University of South Florida: Nobel Prize Winner Lectures on Working with the Pharmaceutical Industry
Many medical schools are running away from industry, but one university is embracing the outcomes of working with Industry. The Dean of the University of South Florida is hosting on March 4th Nobel Laureate Alfred Gilman, MD, PhD in a lecture titled:
Why is Everyone Picking on the Pharmaceutical Industry
And Yes, I have a Financial Conflict of Interest
A pro and con discussion of the pharmaceutical industry’s current status,
Including consideration of public affairs issues
Cocktail Reception: 5:00pm-7:00pm
Sponsored by USF Health
In addition they are also holding a panel discussion on the important topic of transparency and objectivity:
Tenth USF Symposium on Bioethics Conflicts of Interest
Balancing Entrepreneurship with Objectivity and Transparency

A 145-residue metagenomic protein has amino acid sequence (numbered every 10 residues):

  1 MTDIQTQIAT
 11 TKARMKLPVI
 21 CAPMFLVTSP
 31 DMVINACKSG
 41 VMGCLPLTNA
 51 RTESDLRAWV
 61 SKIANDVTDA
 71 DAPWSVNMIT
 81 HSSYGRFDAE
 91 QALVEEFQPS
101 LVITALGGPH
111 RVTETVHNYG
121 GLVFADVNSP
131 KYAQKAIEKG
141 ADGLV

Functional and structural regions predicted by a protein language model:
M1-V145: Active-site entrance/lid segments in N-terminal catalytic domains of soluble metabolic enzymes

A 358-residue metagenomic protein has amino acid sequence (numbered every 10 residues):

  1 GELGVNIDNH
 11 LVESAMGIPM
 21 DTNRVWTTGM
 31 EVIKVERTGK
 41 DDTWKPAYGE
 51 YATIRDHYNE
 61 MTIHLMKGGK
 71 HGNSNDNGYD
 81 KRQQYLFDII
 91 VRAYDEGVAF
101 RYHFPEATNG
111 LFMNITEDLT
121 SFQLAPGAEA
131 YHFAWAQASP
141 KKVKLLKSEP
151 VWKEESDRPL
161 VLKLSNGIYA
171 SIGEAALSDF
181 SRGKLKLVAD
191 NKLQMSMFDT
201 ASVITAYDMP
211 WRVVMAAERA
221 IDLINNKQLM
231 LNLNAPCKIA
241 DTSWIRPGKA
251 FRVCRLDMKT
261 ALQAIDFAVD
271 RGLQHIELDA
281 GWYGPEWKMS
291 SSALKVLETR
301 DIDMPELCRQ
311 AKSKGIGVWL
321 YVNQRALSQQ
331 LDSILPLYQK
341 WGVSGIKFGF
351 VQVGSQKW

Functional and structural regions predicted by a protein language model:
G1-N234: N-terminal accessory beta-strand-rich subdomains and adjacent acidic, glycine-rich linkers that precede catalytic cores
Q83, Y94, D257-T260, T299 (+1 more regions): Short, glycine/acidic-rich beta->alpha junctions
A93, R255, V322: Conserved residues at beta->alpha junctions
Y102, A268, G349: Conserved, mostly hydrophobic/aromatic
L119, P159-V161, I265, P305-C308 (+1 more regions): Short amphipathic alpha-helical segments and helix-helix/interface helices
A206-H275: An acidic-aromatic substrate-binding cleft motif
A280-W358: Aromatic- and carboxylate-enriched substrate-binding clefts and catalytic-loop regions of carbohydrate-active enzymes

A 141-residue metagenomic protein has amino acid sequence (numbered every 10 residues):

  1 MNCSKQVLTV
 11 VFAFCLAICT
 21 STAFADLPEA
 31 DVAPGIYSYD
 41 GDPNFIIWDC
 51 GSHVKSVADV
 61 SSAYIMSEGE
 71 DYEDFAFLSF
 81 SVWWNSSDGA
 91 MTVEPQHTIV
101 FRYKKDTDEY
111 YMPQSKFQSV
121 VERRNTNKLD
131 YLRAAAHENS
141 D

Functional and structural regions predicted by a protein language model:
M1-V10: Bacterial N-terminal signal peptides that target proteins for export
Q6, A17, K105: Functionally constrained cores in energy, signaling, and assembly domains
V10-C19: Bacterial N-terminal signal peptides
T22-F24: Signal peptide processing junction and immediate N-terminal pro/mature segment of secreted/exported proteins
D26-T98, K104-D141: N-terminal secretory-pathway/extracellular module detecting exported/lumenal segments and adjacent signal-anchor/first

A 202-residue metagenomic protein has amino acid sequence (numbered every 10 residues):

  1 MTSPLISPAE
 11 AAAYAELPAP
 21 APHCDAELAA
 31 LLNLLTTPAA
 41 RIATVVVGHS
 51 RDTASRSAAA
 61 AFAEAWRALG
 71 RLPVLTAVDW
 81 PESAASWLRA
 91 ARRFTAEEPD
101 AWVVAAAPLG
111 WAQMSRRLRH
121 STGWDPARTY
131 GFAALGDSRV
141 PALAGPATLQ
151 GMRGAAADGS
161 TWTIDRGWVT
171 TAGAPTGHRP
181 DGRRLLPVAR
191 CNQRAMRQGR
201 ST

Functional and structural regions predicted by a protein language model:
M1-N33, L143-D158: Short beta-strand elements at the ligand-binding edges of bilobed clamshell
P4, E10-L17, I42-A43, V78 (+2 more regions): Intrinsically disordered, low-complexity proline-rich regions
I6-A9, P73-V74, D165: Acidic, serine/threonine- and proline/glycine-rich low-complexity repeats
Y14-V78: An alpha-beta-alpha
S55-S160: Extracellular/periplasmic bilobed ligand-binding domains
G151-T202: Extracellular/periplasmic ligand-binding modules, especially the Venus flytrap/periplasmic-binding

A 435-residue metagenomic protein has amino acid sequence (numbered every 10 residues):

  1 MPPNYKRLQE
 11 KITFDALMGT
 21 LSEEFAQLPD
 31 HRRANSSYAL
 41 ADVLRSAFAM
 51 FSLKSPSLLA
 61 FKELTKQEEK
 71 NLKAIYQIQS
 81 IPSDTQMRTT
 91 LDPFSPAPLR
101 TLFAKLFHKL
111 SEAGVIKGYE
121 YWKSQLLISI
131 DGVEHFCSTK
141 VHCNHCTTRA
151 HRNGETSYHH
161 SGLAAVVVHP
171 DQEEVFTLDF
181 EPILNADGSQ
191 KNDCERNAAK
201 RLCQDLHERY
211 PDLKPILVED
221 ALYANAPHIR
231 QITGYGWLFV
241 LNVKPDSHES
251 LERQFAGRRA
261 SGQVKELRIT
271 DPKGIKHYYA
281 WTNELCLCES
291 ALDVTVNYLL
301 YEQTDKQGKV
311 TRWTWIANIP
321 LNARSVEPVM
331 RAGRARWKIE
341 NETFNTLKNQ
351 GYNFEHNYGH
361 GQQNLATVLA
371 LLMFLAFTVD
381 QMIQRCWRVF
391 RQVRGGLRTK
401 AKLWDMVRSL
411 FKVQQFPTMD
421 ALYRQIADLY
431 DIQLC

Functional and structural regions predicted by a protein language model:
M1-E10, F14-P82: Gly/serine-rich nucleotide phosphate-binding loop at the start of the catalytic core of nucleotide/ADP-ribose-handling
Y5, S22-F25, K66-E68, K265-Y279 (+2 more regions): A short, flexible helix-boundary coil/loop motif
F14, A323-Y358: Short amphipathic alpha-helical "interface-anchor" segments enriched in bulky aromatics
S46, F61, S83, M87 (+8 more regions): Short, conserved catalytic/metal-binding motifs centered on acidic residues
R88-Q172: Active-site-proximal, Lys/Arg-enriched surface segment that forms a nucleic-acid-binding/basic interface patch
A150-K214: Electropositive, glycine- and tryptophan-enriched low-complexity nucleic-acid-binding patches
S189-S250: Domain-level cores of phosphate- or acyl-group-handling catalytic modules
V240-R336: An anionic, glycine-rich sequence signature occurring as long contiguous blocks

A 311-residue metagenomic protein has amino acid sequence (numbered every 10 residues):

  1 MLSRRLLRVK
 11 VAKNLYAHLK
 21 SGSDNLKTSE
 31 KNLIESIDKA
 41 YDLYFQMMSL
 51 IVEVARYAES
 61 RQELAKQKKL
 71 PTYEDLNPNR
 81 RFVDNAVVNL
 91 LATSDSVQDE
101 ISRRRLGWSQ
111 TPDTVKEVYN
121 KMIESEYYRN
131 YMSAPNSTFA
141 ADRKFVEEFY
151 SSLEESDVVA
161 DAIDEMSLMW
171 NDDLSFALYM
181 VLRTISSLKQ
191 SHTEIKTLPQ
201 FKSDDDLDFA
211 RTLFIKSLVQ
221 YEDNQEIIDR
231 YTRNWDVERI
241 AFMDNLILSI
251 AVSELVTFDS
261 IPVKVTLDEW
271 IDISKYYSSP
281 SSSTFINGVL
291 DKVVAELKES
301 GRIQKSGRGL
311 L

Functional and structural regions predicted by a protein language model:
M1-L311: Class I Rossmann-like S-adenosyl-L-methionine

University of South Florida Discussion with Alfred Gilman, MD, PhD
Panel Discussion: 3:00pm-5:00pm
Jointly Sponsored by
USF Division of Research Integrity & Compliance &
USF Bioethics and Medical Humanities
No registration fee for these activities.
Registrations must be received by March 1st
Alfred Gilman, MD, PhD
1994 Nobel Laureate in Physiology or Medicine
Alfred G. Gilman, MD, PhD co-founded Regeneron Pharmaceuticals, Inc and is currently the Chief Scientific Officer of the Cancer Prevention and Research Institute of Texas.
He served as Executive Vice President for Academic Affairs and Provost at the University of Texas Southwestern Medical Center in Dallas as well as Dean of Southwestern Medical School. Dr. Gilman is an American biochemist who shared the 1994 Nobel Prize in Physiology or Medicine with Martin Rodbell for their discovery of G-proteins and their role in signal transduction within the cell.
He received a Bachelor of Science degree summa cum laude in Biochemistry from Yale University and his Doctor of Medicine and Doctorate in Pharmacology degrees from Case Western Reserve University in Cleveland, Ohio.
Dr. Gilman has been the recipient of many awards including the American Heart Association Basic Science Research Prize in 1990, American Cancer Society Medal of Honor in 1995, Albert Lasker Basic Medical Research Award in 1989, and The Gairdner Foundation International Award in 1984.